This question, I should note, is less acute for theoretical approaches that believe that critique speaks with the voice of the future – that critical ideals are simply giving voice to the way in which history would trend in any event. For approaches that reject this position and believe that subjectivity matters – that desired political outcomes will not be achieved through some kind of automatic and “objective” movement of history – some kind of psychological theory is, I suspect, required to complete the project of critical theory. The resultant critical theory would thus deploy both sociological and psychological theory to understand the possible, likely or probable actions of subjects whose actions constitute, and are conditioned by, a particular field of historical potentials.
The most basic kind of psychological theory – a theory whose specifically psychological character is often not recognised as such – is the simple faith that bringing truth to light itself has a transformative power – that if you teach it, or reveal it, they will act. This psychological theory is in some respects quite pervasive – grounded in a (tacit or explicit) belief that wrong acts are the result of error, and the correction of error (or the achievement of self understanding, or similar ideal) will therefore result in correct action. An element of this theory probably underlies most visions of critique, even if most contemporary critical theories would qualify and limit their belief in the power of truth to various degrees.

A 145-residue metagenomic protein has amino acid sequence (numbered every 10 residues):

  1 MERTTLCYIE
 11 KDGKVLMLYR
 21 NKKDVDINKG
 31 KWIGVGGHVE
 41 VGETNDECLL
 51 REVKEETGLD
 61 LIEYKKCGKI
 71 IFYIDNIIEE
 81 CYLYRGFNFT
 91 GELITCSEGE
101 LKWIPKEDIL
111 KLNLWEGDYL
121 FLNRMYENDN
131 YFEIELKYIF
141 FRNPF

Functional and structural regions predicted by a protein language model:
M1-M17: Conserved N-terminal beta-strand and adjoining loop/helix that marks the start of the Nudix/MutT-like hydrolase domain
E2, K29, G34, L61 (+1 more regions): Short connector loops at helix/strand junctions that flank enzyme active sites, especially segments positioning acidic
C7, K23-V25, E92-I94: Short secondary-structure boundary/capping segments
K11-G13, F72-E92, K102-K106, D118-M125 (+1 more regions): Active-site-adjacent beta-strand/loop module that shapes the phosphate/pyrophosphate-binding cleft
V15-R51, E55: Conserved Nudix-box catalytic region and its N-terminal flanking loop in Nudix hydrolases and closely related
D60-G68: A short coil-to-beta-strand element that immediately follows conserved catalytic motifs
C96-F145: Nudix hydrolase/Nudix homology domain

A number of more explicit psychological theories have been developed to account for those cases in which “truth” has been brought to light – and yet the anticipated transformative effect has not taken place. These theories – of “ideology”, “false conciousness” and the like – are quite varied: at some point, I should go through them more systematically on the blog. For present purposes, since the topic of apocalyptic fantasy started me on this tangent, I will explore only one: Adorno’s proposal for how a critical psychology might complement a critical sociology in making sense of the appeal of social movements that seem oriented specifically to destruction.
Since Sinthome’s post provided the immediate spark for these reflections, I’ll briefly draw attention to some elements of that post to get us underway. Sinthome begins by citing examples of apocalyptic fantasies from a wide range of contexts, and then asks how we should understand this phenomenon. I’ll quote Sinthome’s analysis at some length: